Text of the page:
Apple and Microsoft have always pursued different approaches to backwards compatibility, with Microsoft generally prioritizing the capability far more than Apple has. That difference in stance is largely the result of Redmond having a vastly larger legacy installation base than Cupertino, but it means Mac users need to keep a slightly closer eye on apps they use. Now, Apple is warning 32-bit macOS app users that the versions of the software they’re relying on don’t have long for this world.
What it isn’t doing, however, is telling anyone when the 32-bit/64-bit split will actually arrive. When you run a 32-bit app for the first time, you’ll see the following message:
The message only shows once, but Apple is hoping it’ll be enough to get developers on the 64-bit bandwagon. It’s not clear if Apple is planning to turn off 32-bit support in macOS High Sierra or if that’s going to be reserved for future versions of the operating system. Apple has been requiring new software in the Mac App Store to include 64-bit support since January 1, so the company is clearly planning to turn off 32-bit compatibility at some point in the near future.
The support document Apple has published states:
The technologies that define today’s Mac experience—such as Metal graphics acceleration—work only with 64-bit apps. To ensure that the apps you purchase are as advanced as the Mac you run them on, all future Mac software will eventually be required to be 64-bit.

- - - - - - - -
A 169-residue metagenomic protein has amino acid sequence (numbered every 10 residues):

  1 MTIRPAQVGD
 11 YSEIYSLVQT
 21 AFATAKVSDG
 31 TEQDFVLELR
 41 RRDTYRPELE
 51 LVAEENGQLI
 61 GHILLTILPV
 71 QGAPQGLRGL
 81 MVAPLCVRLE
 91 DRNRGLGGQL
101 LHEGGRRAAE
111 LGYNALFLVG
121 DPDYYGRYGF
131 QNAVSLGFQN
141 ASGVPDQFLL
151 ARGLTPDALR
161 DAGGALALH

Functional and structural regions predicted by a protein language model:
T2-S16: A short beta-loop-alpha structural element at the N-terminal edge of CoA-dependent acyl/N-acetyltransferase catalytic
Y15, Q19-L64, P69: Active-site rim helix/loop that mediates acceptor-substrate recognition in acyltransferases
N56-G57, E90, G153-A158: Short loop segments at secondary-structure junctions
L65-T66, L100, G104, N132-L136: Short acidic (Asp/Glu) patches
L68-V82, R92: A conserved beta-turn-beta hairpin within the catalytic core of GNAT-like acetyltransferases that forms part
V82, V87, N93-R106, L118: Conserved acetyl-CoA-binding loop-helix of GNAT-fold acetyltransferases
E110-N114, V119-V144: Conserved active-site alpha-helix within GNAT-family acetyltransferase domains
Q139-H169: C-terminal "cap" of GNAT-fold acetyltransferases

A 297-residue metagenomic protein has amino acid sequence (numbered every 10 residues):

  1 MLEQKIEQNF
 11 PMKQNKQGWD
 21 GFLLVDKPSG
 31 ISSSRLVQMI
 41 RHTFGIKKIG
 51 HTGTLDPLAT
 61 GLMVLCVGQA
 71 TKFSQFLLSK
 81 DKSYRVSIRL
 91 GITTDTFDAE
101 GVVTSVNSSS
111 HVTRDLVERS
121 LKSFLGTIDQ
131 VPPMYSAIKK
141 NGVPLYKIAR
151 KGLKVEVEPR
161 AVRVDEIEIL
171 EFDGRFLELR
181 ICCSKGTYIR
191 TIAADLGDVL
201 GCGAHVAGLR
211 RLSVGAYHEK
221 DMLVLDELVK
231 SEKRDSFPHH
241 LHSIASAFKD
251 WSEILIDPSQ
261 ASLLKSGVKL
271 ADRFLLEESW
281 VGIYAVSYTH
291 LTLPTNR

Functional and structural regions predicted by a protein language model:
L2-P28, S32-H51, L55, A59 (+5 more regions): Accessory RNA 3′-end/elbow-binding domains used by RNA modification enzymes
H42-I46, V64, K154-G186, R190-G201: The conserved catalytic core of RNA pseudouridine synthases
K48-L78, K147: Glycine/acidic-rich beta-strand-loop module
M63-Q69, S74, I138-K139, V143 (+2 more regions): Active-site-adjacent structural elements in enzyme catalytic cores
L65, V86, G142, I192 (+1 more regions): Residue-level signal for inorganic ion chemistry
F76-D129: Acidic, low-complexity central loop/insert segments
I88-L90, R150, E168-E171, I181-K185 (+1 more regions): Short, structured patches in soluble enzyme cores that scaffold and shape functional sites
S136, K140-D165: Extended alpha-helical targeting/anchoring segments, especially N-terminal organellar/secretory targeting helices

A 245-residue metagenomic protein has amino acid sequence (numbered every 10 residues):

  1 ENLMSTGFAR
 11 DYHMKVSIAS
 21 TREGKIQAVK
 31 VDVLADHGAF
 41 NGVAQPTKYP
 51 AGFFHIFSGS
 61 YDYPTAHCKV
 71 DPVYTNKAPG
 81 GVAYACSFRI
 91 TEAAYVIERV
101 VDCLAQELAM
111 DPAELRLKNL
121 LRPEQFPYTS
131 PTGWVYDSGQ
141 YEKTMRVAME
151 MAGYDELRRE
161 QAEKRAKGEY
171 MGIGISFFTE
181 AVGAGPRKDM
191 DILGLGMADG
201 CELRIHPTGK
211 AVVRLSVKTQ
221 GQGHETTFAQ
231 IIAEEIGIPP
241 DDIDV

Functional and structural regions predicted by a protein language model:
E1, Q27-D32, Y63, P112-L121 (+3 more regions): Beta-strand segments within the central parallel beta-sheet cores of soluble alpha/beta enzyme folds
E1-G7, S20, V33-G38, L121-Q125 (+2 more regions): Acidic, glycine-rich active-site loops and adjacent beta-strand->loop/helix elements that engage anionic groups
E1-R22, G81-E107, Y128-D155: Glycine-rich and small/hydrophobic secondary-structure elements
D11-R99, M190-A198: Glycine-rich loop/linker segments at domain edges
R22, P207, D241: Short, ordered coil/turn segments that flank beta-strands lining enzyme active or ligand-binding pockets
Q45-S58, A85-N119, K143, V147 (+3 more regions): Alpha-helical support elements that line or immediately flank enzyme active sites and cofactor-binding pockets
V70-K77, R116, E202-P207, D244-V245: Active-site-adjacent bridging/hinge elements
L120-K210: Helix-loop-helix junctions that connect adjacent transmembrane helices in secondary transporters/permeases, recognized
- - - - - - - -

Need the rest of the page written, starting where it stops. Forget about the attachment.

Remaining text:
Apple began the transition to 64-bit hardware and software technology for Mac over a decade ago, and is working with developers to transition their apps to 64-bit. At our Worldwide Developers Conference in 2017, Apple informed developers that macOS High Sierra would be the last version of macOS to run 32-bit apps without compromise.
Users who wish to make certain their applications are 64-bit can check them by hitting the System Report button in the About This Mac menu. Scroll to Software, select Applications, and then check the 64-bit field. A “Yes” means an application is 64-bit, a “No” means the app is 32-bit.
As Apple points out, it’s been 10 years since the company began transitioning to 64-bit and it’s perfectly reasonable to tell companies to finish the job and code for 64-bit already. But the fact that it’s taken this long would seem to make Apple’s ARM pivot by 2020 less likely — if getting people to adopt 64-bit code takes a decade, how long does it take to get them to write code for ARM instead of x86?
It’s also not 100 percent clear if Apple is completely removing the ability to run 32-bit code or just planning to emulate it in the future. The support document notes that High Sierra is the last version of macOS to run 32-bit code “without compromise,” which at least implies that emulation might be used to provide this function in the future.
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